Medical technology in Asia needs to cost less, use locally sourced material, have reusable components, be able to withstand harsh conditions and be easy to operate.
However, healthcare innovation should also be driven by conditions that adversely impact quality of life, even if they will not necessarily cause death. After all, life without wellbeing is no life at all. Depression affects up to one in ten people in Asia at any given time; and the World Health Organisation predicts depression will become the leading cause of the global health burden by 2030. Furthermore, some academic estimates suggest that the financial impact of depression on national productivity amounts to more than 20 times the cost of providing adequate mental health services.
Governments across Asia need to give community mental health services a much higher priority. “At least half of Asia directs less than one per cent of their total health budget to mental health services,” says Associate Professor Chee Ng, Co-Director of Asia-Australia Mental Health. The medical technology industry can help improve mental health services, by harnessing mobile communications technologies to train staff and deliver Cognitive Behavioural Therapy (CBT) skills programmes to patients far and wide. The pharmaceutical industry can help too, by developing more effective and less costly antidepressant medication. Studies show the most effective treatment strategy for depression is the combination of psychosocial interventions, such as CBT, and an antidepressant medication.
Given the complex healthcare infrastructure throughout Asia — involving a patchwork of public, private, non-governmental, multilateral and academic organisations — healthcare innovation will continue to rely on constructive public-private partnerships, or PPPs. From the earliest stages of thoroughly analysing a health need to identifying the most culturally appropriate responses, and from designing and gaining regulatory approval for solutions to marketing cost-effective and accessible products and services, PPPs have a synergistic effect on innovation.
Take drug discovery for neglected tropical diseases for example. At their best, PPPs bring together multidisciplinary and cross-sector networks of investigators, who openly share drug development information and technology across both developed and developing countries. This momentum not only fosters innovation, it also builds innovation capacity in emerging markets, where it is most needed. In addition, when there are various agencies carrying the load, the development of new vaccines, diagnostics and drugs becomes cheaper, faster and less of a commercial risk. Medicines for Malaria Venture and the Drugs for Neglected Diseases Initiative are two examples of the PPP approach to healthcare innovation.
The pharmaceutical industry has joined this fight against neglected tropical diseases, especially against malaria. A PPP between GlaxoSmithKline and the non-governmental organisation PATH Malaria Vaccine Initiative, with funding from the Bill and Melinda Gates Foundation, is on the cusp of developing a new malaria vaccine called RTS,S. Elsewhere in the world, Novartis has partnered with the Singapore Immunology Network, the Swiss Tropical and Public Health Institute, and The Scripps Research Institute. Together, they have discovered a new drug against malaria called spiroindolone NITD609. This breakthrough comes at a time when drug-resistant strains are becoming an increasing threat in the region due to irrational drug use and poor-quality or counterfeit medicines.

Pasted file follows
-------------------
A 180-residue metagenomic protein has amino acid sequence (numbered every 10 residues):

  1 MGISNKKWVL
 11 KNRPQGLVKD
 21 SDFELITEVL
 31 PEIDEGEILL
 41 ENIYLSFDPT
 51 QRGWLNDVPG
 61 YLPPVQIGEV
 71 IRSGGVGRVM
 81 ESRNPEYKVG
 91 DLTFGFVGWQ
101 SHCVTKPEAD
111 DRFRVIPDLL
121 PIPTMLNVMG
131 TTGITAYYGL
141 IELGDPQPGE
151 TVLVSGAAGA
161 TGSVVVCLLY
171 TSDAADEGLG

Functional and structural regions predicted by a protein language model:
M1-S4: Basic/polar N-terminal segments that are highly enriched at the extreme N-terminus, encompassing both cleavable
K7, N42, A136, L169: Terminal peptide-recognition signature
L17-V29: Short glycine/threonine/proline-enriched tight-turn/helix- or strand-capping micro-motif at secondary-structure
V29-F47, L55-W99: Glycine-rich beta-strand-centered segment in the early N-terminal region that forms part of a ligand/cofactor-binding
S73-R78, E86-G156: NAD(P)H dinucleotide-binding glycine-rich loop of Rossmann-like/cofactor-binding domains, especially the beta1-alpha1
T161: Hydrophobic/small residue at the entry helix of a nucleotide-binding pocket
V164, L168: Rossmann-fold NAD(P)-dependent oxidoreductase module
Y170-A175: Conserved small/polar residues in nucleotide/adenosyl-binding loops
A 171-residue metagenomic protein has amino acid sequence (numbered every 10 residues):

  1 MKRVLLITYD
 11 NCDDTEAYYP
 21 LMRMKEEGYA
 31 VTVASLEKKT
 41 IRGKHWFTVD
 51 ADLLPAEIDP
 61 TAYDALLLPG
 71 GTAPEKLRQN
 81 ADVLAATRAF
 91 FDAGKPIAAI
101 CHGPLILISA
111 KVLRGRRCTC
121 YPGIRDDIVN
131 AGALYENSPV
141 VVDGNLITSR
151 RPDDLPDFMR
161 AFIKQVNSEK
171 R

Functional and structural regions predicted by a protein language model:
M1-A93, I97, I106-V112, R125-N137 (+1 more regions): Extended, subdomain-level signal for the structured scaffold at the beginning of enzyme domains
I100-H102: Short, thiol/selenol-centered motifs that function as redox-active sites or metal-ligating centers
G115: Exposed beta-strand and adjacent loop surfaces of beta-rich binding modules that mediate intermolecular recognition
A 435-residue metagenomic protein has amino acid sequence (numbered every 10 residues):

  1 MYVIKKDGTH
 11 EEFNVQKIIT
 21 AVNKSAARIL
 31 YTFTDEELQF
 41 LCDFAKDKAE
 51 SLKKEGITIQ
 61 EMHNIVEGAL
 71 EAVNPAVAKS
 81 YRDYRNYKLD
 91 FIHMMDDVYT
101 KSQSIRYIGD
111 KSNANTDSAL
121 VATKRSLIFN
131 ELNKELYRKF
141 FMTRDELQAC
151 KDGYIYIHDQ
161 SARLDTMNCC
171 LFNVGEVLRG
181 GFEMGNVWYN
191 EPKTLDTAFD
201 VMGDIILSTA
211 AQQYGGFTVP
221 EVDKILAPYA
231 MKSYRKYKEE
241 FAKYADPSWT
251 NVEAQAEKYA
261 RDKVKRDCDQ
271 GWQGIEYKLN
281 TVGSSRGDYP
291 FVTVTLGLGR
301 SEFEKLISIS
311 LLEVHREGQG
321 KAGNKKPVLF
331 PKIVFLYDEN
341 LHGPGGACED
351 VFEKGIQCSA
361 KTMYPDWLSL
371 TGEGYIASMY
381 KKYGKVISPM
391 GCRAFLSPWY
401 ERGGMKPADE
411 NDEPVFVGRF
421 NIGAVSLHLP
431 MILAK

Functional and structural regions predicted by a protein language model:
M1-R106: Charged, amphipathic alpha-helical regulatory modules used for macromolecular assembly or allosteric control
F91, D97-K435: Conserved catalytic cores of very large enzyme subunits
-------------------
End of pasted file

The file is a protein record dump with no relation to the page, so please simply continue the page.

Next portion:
There is also the challenge of providing equitable access to essential medicines — a human right that is often neglected in the region, with fatal consequences. There is hot debate over how major pharmaceutical corporations can meet their human rights responsibilities, as their products are often too expensive for emerging markets. Some of them donate billions of doses of drugs to disease-elimination programmes, but market-based solutions are more sustainable than aid-based ones.
Perhaps better placed to respond to these challenges, than such corporations, are emerging-market firms that keep costs to a minimum with frugal engineering, while embracing technological leapfrogging. The Serum Institute, for example, uses technology from the Netherlands to dramatically scale up vaccine production, mixing 3,000 litres of product at a time, instead of the traditional amount of about 100 litres. This produces six million low-cost vaccine doses in one go — a single measles vaccination costs 19 US cents — and the innovation has given the Serum Institute the greatest market share in the developing world vaccine industry.
Unlike in the West, medical technology in Asia needs to cost less, use locally sourced material, have reusable components, be able to withstand harsh conditions, and be easy to operate. Take for example the problem of premature infants dying of hypothermia in poor and remote communities. A social enterprise called Embrace has developed a baby-warmer that costs less than one per cent the cost of a traditional incubator. Social enterprises take humanitarian ideals and bring them to fruition using tried and true business methods that are well suited to local markets.
The humble mobile phone is also a perfect fit for Asia’s healthcare industry. It is cheap, portable and easily replaceable, and it can do many things at once. Besides collecting real-time data on disease outbreaks, the mobile phone can facilitate patient follow-up, connect primary, secondary and tertiary health services, and provide health workers with decision-making tools and training.